Chicago area antenna viewers need to rescan Oct. 18
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Chicago viewers have started to see more “prepare to rescan” promos pop up during programming — and it can be a bit alarming to see. So, what is the fuss about?
First of all, as the various promos point out, if you watch any station via a cable or satellite box or a streaming provider there’s nothing you need to do.
The so called “rescan” only affects viewers who watch TV using an antenna.
It takes place in Chicago at 2 a.m. Friday, Oct. 18, 2019 (you can find how to rescan here).
It’s worth noting, however, that unlike many of the promos seem to suggest, antennas aren’t just the “rabbit ears” style ones shown in the on-screen animations — most modern TVs are made with built-in antennas that aren’t visible from the exterior.
So, what’s causing this?
In short, it’s due to something known as “repacking” that, in turn, is part of the “spectrum reallocation.”
Both concepts are super complicated and highly technical, so we’re just going to give a broad, simplified overview here (our apologies to all the wonderful broadcast engineers out there).
In simple terms, when TV was first invented, TV stations started out sending out signals over the air using wave frequencies — just like the earlier radio technology, though obviously with pictures as well.
Each frequency is assigned a corresponding designator — for TV stations in the U.S. it is a number.
It’s worth noting that the numbers are somewhat arbitrary in the U.S. in that they don’t necessarily align with any wavelength measurement, but that’s diving a bit into the deep end from a technical standpoint.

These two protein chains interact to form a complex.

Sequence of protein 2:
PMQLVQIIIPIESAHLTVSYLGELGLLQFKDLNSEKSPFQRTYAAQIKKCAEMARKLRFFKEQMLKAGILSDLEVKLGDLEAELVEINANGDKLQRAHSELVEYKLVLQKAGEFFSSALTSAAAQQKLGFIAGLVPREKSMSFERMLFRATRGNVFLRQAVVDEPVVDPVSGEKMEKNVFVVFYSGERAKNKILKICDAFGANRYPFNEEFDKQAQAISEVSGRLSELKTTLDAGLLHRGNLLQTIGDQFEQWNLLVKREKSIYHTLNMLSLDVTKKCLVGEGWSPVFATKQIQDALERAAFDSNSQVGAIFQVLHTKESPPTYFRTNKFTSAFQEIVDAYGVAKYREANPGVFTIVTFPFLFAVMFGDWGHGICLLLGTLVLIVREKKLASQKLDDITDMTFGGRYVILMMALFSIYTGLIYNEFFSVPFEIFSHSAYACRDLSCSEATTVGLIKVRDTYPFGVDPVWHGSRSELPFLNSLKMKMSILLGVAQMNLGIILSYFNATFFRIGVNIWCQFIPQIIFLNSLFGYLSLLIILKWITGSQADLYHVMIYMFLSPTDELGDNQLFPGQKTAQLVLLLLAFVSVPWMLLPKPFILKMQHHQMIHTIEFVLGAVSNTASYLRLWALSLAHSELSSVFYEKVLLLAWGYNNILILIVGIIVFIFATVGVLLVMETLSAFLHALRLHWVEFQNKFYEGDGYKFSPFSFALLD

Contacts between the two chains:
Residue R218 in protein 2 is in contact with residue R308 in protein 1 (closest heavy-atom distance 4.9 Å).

For the early years of TV, almost everyone got their TV over the air like that — often relying on those “rabbit ears” to help catch the signals out of thin air.
However, with the invention of cable and satellite television (and, eventually, the web), more and more viewers began receiving the same signals that TV stations air via cable wires, satellite signal or internet connections.
During all this time, however, TV stations still broadcast over the air — though the number of people viewing that signal via antennas has decreased dramatically.
In fact, in some mid-sized to smaller markets with heavy cable viewership where channel numbers also tended to be higher to avoid interference with nearby, larger markets, some TV stations have negotiated to be on the same channel number on all local cable and satellite providers and brand on air using that number.
For example, for years WZVN in Ft. Myers, Florida, aired on Channel 26 but was known on air and in the community as “ABC 7” after its cable channel number.
Cable networks such as HGTV, Food Network and others, however, don’t generally send their signals over the air — instead these pictures are delivered almost exclusively via cable wires, satellite signals or the web, though there are some cases where traditional cable channels are sent over the public airwaves.
There’s another wrinkle here — on June 12, 2009, all full power TV stations in the U.S. (after multiple delays) had to shut down their analog over the air signals in favor of a digital one. This also required most TV stations to change channel numbers.